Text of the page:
Billed as Night of Puerto Rico, the gala will also feature the World Premiere of Ivonne Coll’s (Jane the Virgin) and Javier Colón Rios’ short From Now On. The event will take place at the AMC River East 21.
CHICAGO (February 27, 2018) – The 34th Chicago Latino Film Festival (CLFF) announces the selection of Raúl Marchand Sánchez’s new comedy Broche de Oro: Beginnings (Broche de Oro: Comienzos) and of Ivonne Coll’s and Javier Colón Rios’ short film From Now On as their Opening Night/Night of Puerto Rico gala films. Broche de Oro: Beginnings is making its U.S. Premiere at the Festival and From Now On the World Premiere. The event will take place Thursday, April 5 at the AMC River East 21, 322 E. Illinois St. at 5:30 p.m. and will conclude with a post-screening reception at Chez, 247 E. Ontario. Coll, in town for Teatro Vista’s upcoming Rolling World Premiere of Stephanie Alison Walker’s play Las madres, and Marchand Sánchez will attend the gala.
Tickets for Opening Night are $60 general / $50 for ILCC members. Admission includes the film screening and reception. Cocktail attire is strongly encouraged. Tickets for Opening Night can be purchased online at chicagolatinofilmfestival.org/ or on CLFF’s Facebook page (https://www.facebook.com/ChicagoLatinoFilmFestival/). Opening Night is sponsored by Corona Extra and Casa Noble and catered by St. Augustine College/Culinary Arts Program.
“Pure heart: these two words define the essence of Raúl’s new film, Broche de Oro: Beginnings. Its distinctive sense of humor, its humanity, and most importantly, its Puerto Rican-ness shines through each frame. This is more than a prequel: it’s a song to life, to solidarity, to new beginnings and that is why we chose it to open this 34th edition of our Festival,” said Pepe Vargas, founder and executive director of the International Latino Cultural Center, producer of the Chicago Latino Film Festival.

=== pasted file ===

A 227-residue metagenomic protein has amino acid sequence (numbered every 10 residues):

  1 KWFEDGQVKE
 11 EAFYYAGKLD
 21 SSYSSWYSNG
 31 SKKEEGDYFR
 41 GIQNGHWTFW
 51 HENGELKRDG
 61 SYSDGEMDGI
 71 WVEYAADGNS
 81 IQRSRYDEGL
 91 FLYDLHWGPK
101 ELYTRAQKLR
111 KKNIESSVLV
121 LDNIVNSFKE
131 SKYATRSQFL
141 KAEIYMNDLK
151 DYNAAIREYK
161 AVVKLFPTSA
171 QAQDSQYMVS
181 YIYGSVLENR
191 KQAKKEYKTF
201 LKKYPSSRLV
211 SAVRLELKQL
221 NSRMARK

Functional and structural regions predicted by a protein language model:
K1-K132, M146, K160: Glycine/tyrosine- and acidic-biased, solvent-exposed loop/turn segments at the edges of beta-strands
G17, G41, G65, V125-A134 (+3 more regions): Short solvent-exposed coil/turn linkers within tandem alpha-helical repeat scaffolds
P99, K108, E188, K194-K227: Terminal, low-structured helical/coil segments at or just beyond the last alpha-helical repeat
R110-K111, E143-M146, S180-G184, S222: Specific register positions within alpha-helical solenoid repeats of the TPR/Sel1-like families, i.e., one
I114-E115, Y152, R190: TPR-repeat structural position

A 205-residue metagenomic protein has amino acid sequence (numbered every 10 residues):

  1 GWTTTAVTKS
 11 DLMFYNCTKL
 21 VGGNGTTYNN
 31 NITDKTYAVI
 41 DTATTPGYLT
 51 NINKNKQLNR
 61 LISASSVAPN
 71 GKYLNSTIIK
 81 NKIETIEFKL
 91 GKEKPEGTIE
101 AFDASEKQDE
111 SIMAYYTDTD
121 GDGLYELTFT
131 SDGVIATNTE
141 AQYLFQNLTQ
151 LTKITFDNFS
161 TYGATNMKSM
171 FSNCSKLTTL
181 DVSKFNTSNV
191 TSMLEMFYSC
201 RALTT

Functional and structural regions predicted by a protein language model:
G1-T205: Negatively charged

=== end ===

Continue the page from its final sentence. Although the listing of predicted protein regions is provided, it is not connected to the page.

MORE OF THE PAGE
“In programming Ivonne’s short alongside Raúl’s film, we want to celebrate the continuing vitality of Puerto Rican cinema and the strength and courage of a country that is currently facing one of its worst crises in the aftermath of Hurricanes Irma and María,” Vargas added.
In the hilarious and touching prequel to Puerto Rico’s box office smash hit “Broche de Oro,” we learn how the naughty trio of Rafael, Pablo and Anselmo became best friends. Rafael (Jacobo Morales) reluctantly accepts to be sent to a nursing home by his son after his wife’s death. There he meets Pablo (Diego de la Texera), a man with delusions of being a Don Juan, and hypochondriac Anselmo (a riotous turn from Adrián García). With the help of a trio of women nicknamed “The Greeks” (Charytín Goyco, Georgina Borri y Noelia Crespo), they liven up what would otherwise be a routinary existence. The rare prequel that works as a stand-alone story, “Broche de Oro: Beginnings” far surpasses the original in its wit and poignancy.
In From Now On, two middle age women (Coll and Ofelia Medina), stop by along the Malibu Coast, on their way to Northern California. They have done something momentous today; a phone message will reveal to the audience the life changing decision they have made.
Born in San Juan, Puerto Rico and a graduate from the School of Fine Arts at the University of Wisconsin, Madison, Raúl Marchand Sánchez made his feature film debut with the revolutionary 12 Hours (2001), winner of the Audience Choice award at the 18th annual Chicago Latino Film Festival and Puerto Rico’s official entry to the Academy Award for Best Foreign Language Film. He also co-edited the Héctor Lavoe biopic El Cantante directed by León Ichaso and starring Jennifer López and Marc Anthony. Other films include: Atraco a las 3 y Media (2003), Bala Perdida (2003), Manuela y Manuel (2007), Broche de Oro (2012) and OVNI (2016); most of his films have been official selections of the Chicago Latino Film Festival.